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PostPosted: Fri Mar 24, 2006 7:39 pm 
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Joined: Thu Nov 17, 2005 12:43 pm
Posts: 76
Location: Warshington
ChrisI wrote:
huFfer wrote:
You know nothing. Your whole diatribe is absolutely 100% obsurd, you should stay home or stick to a "controlled" area. :roll:

and a few others might as well join him...


Huffer, there's plenty of validity in Jon's post. Why dont you add something constructive or cruise on over to rockclimbing.com? So far this has been a great forum without the egos; we dont need that kind of attitude here.

Thanks,
-Chris


Ok lets look at the validity of his statement...

"Never rap off just a sling."
-That's crap. His choice perhaps but not as a rule of thumb in the mountaineering world.

"Lowering rings are dirt cheap, and light, too."
-Ok i'll agree w/that.

"The real issue everyone is talking about here involves pulling the rope, as in lowering yourself, that will burn through both rope and sling."
-This makes no sense at all pulling and lowering are two completely seperate issues.

"Pulling through a sling will probably crisp the sling more than the rope, but why take the chance if you don't have to?"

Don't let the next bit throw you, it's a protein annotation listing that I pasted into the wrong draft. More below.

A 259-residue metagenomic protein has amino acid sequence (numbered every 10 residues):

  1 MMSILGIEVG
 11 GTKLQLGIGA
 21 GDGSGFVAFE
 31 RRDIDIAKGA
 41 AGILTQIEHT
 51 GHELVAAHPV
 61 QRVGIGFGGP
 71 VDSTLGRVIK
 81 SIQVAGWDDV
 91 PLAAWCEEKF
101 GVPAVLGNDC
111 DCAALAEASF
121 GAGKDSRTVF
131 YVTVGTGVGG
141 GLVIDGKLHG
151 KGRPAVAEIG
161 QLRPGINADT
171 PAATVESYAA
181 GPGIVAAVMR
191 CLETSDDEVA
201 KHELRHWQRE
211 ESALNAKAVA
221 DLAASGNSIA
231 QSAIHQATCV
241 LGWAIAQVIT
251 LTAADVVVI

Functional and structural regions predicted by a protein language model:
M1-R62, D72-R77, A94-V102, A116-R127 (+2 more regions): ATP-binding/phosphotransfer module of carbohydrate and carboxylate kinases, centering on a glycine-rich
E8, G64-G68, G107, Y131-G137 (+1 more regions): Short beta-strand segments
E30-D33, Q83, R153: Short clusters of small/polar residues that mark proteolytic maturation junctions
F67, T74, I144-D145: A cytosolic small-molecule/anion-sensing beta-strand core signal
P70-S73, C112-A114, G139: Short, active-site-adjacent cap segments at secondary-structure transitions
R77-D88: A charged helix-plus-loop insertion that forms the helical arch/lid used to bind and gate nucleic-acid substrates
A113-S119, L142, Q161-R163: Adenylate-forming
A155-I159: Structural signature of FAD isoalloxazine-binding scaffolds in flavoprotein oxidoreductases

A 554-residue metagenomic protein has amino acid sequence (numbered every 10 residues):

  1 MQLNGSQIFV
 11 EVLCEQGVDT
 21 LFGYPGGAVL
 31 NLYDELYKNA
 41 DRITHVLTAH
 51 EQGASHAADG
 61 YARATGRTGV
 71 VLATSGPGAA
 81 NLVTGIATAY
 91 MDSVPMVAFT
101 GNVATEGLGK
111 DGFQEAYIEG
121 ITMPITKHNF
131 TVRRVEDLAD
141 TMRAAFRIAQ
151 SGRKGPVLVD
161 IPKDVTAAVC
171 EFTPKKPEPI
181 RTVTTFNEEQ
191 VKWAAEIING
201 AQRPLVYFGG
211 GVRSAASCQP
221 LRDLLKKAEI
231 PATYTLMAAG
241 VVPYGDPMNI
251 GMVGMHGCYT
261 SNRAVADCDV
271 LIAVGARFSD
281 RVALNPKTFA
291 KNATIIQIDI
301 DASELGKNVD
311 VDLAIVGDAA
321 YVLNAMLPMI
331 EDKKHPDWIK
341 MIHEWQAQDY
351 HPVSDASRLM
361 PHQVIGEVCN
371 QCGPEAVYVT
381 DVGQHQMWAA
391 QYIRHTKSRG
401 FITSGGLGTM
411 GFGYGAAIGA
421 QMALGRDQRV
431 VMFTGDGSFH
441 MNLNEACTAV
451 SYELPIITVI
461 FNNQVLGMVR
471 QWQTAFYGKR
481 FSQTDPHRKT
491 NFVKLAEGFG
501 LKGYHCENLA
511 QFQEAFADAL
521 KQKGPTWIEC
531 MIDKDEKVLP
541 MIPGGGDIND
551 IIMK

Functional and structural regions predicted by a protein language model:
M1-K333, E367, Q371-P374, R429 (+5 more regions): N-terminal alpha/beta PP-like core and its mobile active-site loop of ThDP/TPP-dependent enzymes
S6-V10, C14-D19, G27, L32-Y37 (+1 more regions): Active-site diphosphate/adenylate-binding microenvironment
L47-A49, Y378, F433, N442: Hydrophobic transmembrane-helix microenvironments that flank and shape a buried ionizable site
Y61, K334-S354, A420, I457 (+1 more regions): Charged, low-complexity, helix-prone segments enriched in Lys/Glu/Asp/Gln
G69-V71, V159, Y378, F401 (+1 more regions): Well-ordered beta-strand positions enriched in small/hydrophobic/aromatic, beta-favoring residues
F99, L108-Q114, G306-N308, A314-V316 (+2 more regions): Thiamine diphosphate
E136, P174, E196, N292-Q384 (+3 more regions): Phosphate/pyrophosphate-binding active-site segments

-Conjecture but seemingly acurate enough.

Now is where things really turn sour...

"And who are you trying to kill if you leave a half-burnt sling somewhere? Sorry to be preachy about it, but think about the next person who may want to, or need to, use that piece you've left."
-I have real problems w/ this. It is certainly not my responsibility to make sure I leave a "safe" rap anchor for the next party. If they don't have the knowledge and equipment to assess what is already fixed and either change it or add to it for their own safety then I stick by my original statement: stay in the climbing gyms and resorts where every thing is dumbed down for the masses. The mountains are dangerous.

"Oh, and I've had to free a pitch to retrieve rope before, one time I had to do it twice!"
- Again, this makes no sense, if a rope gets stuck from rappeling through a single sling (or anything for that matter) how do you "free the pitch"? no toprope available, it's stuck. Maybe enough came down that you can re-lead on the long end but that won't effect the anchor or sling. Or you can do what I have done and prusik both strands simultaneously. Sketchy but the safest option, climbing is dangerous.

I'm sure Jon is a great guy but there isn't much "fact" in his statement, I simply called him on it. Sorry for not sugar coating it but that's not my style. My suggestion is to ignore all of my posts if they somehow offend.

..oh and as far as something constructive goes I have nothing to add to what Skykilo and Huevon have said, I agree w/ both of them. Of course, I think pointing out inaccuracies is constructive...

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 Post subject:
PostPosted: Fri Mar 24, 2006 7:48 pm 
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Location: PNW
I wouldn't give me too much credit.

But I think the rules of the backcountry go like this: